The Exclusion Crisis

Worries about papists at court resurfaced shortly after the Restoration and increased after the heir to the throne, James Duke of York, acknowledged his conversion to Rome in 1673.  In 1678 a former Jesuit named Titus Oates came forward with spectacular allegations of a popish plot to murder Charles II with two silver bullets specially consecrated in Rome, and establish a Catholic monarchy.  A thoroughly disreputable character, fond of drunkeness, blasphemy and sodomy, Oates was also an accomplished liar.  But he supplied enough plausible detail to make an investigation necessary. When the magistrate assigned to examine the evidence, Sir Edmond Godfrey, was found dead in a field near London with a sword through his body the furor over the Plot exploded. A parliamentary inquiry failed to confirm Oates's story but did uncover compromising secret correspondence between the Duke of York's secretary and the French government. This broke the hold of the King's ministers on Parliament, forcing the resignation of the Lord Treasurer, Danby, who had skillfully managed the King's business in the Commons over the previous several years.

Charles dissolved Parliament, making a new election -- the first since 1661 -- necessary. In these conditions opponents of the court exploited the fears crystallized by Oates's bogus plot to mount a campaign to exclude the Duke of York from the throne. They canvassed voters and organized electoral support in a number of boroughs, circulated petitions and arranged public demonstrations, including ornate Pope-burning processions, in London before crowds that may have numberd as many as 100,000. These were organized by a Green Ribbon Club, which met in a London tavern and provided an organizational nucleus for the campaign of opposition to popery and the Duke of York, which drew support especially from the large population of religious dissenters in the metropolis. Contested parliamentary and London elections not only kept the agitation alive but extended the level of organization behind it.  So did a petitioning campaign that gathered thousands of signatures protesting the King's decision to prorogue (indefinately postpone) the sitting of the Parliament elected in 1679.  Many historians have seen these activites as marking the emergence of the first English political party. Fairly quickly a backlash developed against this agitation, which reminded many people of the attacks on the royal court that preceded the Civil War.  Anglican clergy and lay opponents of religioius toleration figured prominently in this reaction. The exclusionist coalition soon gained the name of Whigs -- a term originally applied to Scottish rebels -- while their opponents were dubbed Tories, a word meaning Irish cattle thieves, suggesting how prejudice against the inhabitants of Charles II's other kingdoms figured in England's political battles.  Both Whigs and Tories had substantial support within London, although the Whigs usually had an adavantage until the latter stages of the crisis, when the tide began to turn against them on a national scale.  Even then they remained entrenched within the City and in some suburban districts.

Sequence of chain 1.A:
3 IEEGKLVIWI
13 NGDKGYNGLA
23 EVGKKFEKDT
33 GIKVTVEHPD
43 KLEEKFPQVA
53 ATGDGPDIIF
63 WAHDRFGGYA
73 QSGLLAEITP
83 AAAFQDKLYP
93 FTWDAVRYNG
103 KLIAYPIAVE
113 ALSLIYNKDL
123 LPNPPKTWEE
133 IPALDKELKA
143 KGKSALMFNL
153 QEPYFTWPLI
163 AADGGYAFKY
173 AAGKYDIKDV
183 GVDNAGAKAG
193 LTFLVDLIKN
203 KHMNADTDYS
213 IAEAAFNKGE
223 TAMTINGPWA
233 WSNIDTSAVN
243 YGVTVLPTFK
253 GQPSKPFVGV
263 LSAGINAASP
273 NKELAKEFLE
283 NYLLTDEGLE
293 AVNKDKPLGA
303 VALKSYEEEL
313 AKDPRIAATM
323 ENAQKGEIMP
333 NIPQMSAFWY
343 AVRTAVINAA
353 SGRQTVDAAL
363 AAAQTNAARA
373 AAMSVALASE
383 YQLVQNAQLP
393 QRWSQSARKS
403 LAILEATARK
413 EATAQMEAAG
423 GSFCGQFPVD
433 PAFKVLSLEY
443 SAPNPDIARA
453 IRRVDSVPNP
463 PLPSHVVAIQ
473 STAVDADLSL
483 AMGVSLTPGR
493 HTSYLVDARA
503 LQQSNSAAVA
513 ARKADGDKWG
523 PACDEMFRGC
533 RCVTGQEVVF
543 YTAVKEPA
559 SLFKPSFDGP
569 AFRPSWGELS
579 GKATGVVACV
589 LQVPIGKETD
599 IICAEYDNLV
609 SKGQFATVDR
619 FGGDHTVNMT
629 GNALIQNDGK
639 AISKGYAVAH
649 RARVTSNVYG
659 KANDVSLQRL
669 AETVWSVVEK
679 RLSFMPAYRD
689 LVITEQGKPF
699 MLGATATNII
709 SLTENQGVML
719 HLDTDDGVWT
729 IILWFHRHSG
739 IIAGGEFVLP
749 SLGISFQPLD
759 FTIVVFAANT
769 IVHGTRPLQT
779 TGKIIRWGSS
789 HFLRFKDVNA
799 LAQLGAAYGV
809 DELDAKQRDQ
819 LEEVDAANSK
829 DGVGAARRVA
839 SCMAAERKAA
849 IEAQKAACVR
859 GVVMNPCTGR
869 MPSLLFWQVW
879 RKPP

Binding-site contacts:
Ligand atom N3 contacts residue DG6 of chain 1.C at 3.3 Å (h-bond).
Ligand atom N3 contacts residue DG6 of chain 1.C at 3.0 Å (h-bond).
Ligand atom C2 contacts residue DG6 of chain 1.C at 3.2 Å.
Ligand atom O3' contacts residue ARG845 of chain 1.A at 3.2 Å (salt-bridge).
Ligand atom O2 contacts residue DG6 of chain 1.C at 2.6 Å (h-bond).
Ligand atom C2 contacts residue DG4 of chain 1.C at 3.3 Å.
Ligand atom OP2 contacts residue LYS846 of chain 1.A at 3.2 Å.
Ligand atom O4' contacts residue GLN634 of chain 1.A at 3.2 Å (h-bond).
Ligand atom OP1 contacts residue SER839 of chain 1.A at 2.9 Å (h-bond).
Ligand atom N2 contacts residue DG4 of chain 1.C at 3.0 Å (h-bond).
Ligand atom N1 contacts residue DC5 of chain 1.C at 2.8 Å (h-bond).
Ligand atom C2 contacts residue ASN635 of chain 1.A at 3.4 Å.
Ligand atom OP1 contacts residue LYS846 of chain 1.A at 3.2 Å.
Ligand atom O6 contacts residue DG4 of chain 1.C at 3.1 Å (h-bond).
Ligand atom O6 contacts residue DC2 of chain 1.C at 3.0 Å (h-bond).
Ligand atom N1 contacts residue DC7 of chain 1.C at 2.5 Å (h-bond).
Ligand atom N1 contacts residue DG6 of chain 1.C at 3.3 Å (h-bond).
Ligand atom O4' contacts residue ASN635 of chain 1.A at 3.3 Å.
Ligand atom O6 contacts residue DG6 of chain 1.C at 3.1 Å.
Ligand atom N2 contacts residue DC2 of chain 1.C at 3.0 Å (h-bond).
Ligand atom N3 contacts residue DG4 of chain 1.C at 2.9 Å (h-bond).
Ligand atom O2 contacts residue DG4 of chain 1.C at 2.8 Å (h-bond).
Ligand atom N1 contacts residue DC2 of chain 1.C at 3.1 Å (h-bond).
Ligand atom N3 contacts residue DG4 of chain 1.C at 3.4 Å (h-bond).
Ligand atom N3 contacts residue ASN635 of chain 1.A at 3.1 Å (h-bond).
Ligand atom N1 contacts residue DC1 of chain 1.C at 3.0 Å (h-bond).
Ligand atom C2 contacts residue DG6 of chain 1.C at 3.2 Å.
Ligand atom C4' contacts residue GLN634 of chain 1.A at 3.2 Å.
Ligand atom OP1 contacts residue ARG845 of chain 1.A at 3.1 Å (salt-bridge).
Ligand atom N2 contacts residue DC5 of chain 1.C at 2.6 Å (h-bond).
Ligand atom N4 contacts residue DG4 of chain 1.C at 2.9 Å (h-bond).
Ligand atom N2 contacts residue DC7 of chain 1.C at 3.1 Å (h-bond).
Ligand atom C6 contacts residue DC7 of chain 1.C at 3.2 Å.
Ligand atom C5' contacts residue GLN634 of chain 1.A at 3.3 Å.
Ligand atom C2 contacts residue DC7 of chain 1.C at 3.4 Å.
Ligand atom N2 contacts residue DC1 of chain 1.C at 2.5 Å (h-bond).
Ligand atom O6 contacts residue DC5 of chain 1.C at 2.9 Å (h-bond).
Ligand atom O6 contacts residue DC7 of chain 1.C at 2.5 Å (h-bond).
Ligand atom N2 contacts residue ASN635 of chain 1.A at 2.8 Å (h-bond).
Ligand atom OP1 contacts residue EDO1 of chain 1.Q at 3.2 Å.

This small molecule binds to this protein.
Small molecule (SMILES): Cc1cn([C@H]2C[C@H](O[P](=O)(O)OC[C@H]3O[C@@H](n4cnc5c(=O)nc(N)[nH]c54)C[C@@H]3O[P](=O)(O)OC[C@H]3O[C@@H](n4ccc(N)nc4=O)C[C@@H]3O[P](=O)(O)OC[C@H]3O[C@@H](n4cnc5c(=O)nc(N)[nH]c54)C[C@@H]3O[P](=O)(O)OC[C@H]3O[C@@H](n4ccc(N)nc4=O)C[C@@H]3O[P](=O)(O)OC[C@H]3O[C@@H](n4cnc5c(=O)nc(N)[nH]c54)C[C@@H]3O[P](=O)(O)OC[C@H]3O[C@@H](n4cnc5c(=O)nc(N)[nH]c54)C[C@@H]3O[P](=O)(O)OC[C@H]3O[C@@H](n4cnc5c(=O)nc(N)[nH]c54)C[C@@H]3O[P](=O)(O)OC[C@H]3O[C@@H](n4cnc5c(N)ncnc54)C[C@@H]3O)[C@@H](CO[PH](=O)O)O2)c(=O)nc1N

The fortuitous expiration of the Licensing Act, which provided for censorship of the press, at the beginning of the conflict opened the floodgates to printed works of controversy, which appeared in numbers unprecedented since the early 1640s.  The number of items issued from London presses more than doubled, from 1,081 in 1677 to 2,145 in 1680. Printed items ranged from lengthy pamphlets to broadsheets, ballads, visual caricatures and even decks of playing cards illustrated with politically relevant images, such as illustrations of episodes in Oates's narrative.  Since coffee houses stocked many of these items, Londoners did not necessarily have to buy them.  The pulpit and the theatre were also pressed into service; in 1680 huge crowds saw performances of the virulently anti-Catholic play, The Coronation of the Queen Elizabeth, at Southwark and Bartholomew fairs.  In 1681 a Whig Lord Mayor of London had a bronze plaque attached to the Monument to the Fire of London, declaring that papists had set the conflagration. 

This propaganda was deeply shaped by historical memories. Whig tracts and sermons reminded readers of popish plots and atrocities going back to the sixteenth century, and attempted to drive home the message that papists had always been enemies to Parliament and liberty as well as Protestantism. Tories responded by portraying Whigs as successors to the puritan rebels of the Civil War period, accusing them of repeating the demagogic strategy that had brought down the government of Charles I and ushered in the tyranny of Oliver Cromwell. Tories attempted to counter Whig pope-burning processions with rival demonstrations in which they burned a figure called John Presbyter. 

In the summer of 1681 Charles gained the upper hand over the Whigs, after reaching a secret deal with Louis XIV under which he was paid a French subsidy that freed him from financial dependence on Parliament. Although for a time the Whigs remained strong in London, the court and its Tory allies launched an offensive using weapons ranging from judicial prosecutions to the public press and popular ballads celebrating loyalty and ridiculing the Whigs .  Tory newspapers and pamphlets multiplied, several anti-Whig plays appeared on the stage and Anglican clergy rallied to the cause of royal divine right.  Although the Whig leader, the Earl of Shaftesbury, was acquitted by a London jury other Whigs, including the chief "pope maker" Stephen College, a London artisan who had helped fashion effigies for the pope-burning processions, were not so lucky.  

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